Pandemic Flu Index

Overview

A pandemic is a global disease outbreak. A flu pandemic occurs when a new influenza virus emerges for which people have little or no immunity, and for which there is no vaccine. The disease spreads easily person-to-person, causes serious illness, and can sweep across the country and around the world in very short time.

It is difficult to predict when the next influenza pandemic will occur or how severe it will be. Wherever and whenever a pandemic starts, everyone around the world is at risk. Countries might, through measures such as border closures and travel restrictions, delay arrival of the virus, but cannot stop it.

Health professionals are concerned that the continued spread of a highly pathogenic avian H5N1 virus across eastern Asia and other countries represents a significant threat to human health. The H5N1 virus has raised concerns about a potential human pandemic because:

  • It is especially virulent
  • It is being spread by migratory birds
  • It can be transmitted from birds to mammals and in some limited circumstances to humans, and
  • Like other influenza viruses, it continues to evolve.

Since 2003, a growing number of human H5N1 cases have been reported in Azerbaijan, Cambodia, China, Djibouti, Egypt, Indonesia, Iraq, Thailand, Turkey, and Vietnam. More than half of the people infected with the H5N1 virus have died. Most of these cases are all believed to have been caused by exposure to infected poultry. There has been no sustained human-to-human transmission of the disease, but the concern is that H5N1 will evolve into a virus capable of human-to-human transmission

Avian Influenza Viruses

Avian (bird) flu is caused by influenza A viruses that occur naturally among birds. There are different subtypes of these viruses because of changes in certain proteins (hemagglutinin [HA] and neuraminidase [NA]) on the surface of the influenza A virus and the way the proteins combine.

Each combination represents a different subtype. All known subtypes of influenza A viruses can be found in birds. The avian flu currently of concern is the H5N1 subtype.

Avian Influenza in Birds

Wild birds worldwide carry avian influenza viruses in their intestines, but usually do not get sick from them. Avian influenza is very contagious among birds and can make some domesticated birds, including chickens, ducks, and turkeys, very sick and kill them.

Infected birds shed influenza virus in their saliva, nasal secretions, and feces. Domesticated birds may become infected with avian influenza virus through direct contact with infected waterfowl or other infected poultry, or through contact with surfaces (such as dirt or cages) or materials (such as water or feed) that have been contaminated with the virus.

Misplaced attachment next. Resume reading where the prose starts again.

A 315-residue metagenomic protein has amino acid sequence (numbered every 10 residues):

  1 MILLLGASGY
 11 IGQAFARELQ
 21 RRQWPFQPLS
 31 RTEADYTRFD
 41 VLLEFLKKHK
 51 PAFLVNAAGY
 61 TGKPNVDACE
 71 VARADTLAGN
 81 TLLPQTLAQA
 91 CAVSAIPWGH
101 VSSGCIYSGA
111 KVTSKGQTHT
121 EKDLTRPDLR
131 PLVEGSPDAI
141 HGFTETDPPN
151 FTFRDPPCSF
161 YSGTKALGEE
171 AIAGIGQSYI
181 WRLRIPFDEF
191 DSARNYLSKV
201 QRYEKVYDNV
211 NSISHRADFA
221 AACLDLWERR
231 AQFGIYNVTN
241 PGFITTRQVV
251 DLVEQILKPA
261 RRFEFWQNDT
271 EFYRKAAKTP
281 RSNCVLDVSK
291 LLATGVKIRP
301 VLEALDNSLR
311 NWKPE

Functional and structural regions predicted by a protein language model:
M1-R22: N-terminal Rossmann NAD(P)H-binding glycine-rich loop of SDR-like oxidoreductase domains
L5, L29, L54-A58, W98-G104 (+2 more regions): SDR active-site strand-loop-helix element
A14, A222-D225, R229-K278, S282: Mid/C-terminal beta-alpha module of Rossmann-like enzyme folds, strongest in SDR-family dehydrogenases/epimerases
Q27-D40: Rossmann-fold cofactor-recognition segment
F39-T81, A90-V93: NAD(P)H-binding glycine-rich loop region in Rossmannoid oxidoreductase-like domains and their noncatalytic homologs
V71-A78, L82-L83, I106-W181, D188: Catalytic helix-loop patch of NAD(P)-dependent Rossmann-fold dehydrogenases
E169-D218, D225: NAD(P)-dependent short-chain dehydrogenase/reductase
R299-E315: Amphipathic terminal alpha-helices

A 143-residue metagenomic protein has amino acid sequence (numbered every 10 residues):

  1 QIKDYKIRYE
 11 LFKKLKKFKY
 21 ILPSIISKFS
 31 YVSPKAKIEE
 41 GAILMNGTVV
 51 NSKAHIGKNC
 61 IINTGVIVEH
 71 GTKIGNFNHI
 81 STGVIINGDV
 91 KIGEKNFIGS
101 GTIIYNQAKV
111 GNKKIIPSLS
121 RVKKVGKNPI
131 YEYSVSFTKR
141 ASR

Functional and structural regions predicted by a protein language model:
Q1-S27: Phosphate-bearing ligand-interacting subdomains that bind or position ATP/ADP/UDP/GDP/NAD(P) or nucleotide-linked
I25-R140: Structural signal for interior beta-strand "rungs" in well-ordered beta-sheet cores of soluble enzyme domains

Avian influenza infection in domestic poultry causes two main forms of disease that are distinguished by low and high extremes of virulence. The "low pathogenic" form may go undetected and usually causes only mild symptoms (such as ruffled feathers and a drop in egg production). However, the highly pathogenic form spreads more rapidly through flocks of poultry. This form may cause disease that affects multiple internal organs and has a mortality rate that can reach 90-100%, often within 48 hours. The H5N1 virus is highly pathogenic.

Human Infection with Avian Influenza Viruses

"Human influenza virus" usually refers to those subtypes that spread widely among humans. There are only three known A subtypes of influenza viruses (H1N1, H1N2, and H3N2) currently circulating among humans. It is likely that some genetic parts of current human influenza A viruses originally came from birds. Influenza A viruses are constantly changing, and other strains might adapt over time to infect and spread among humans.

The risk from avian influenza is generally low to most people, because the viruses do not usually infect humans. H5N1 is one of the few avian influenza viruses to have crossed the species barrier to infect humans, and it is the most deadly of those that have crossed the barrier.

Most cases of H5N1 influenza infection in humans have resulted from contact with infected poultry (e.g., domesticated chicken, ducks, and turkeys) or surfaces contaminated with secretion/excretions from infected birds.

So far, the spread of H5N1 virus from person to person has been limited and has not continued beyond one person. Nonetheless, because all influenza viruses have the ability to change, scientists are concerned that H5N1 virus one day could be able to infect humans and spread easily from one person to another.

In the current outbreaks in Asia, Europe, and Africa, more than half of those infected with the H5N1 virus have died. Most cases have occurred in previously healthy children and young adults. However, it is possible that the only cases currently being reported are those in the most severely ill people, and that the full range of illness caused by the H5N1 virus has not yet been defined.

Symptoms of avian influenza in humans have ranged from typical human influenza-like symptoms (e.g., fever, cough, sore throat, and muscle aches) to eye infections, pneumonia, severe respiratory diseases (such as acute respiratory distress), and other severe and life-threatening complications. The symptoms of avian influenza may depend on which virus caused the infection.

Because these viruses do not commonly infect humans, there is little or no immune protection against them in the human population. If H5N1 virus were to gain the capacity to spread easily from person to person, a pandemic (worldwide outbreak of disease) could begin. No one can predict when a pandemic might occur. However, experts from around the world are watching the H5N1 situation very closely and are preparing for the possibility that the virus may begin to spread more easily and widely from person to person.

For more information about human infection, see Avian Influenza A - Virus Infections of Humans (CDC.gov)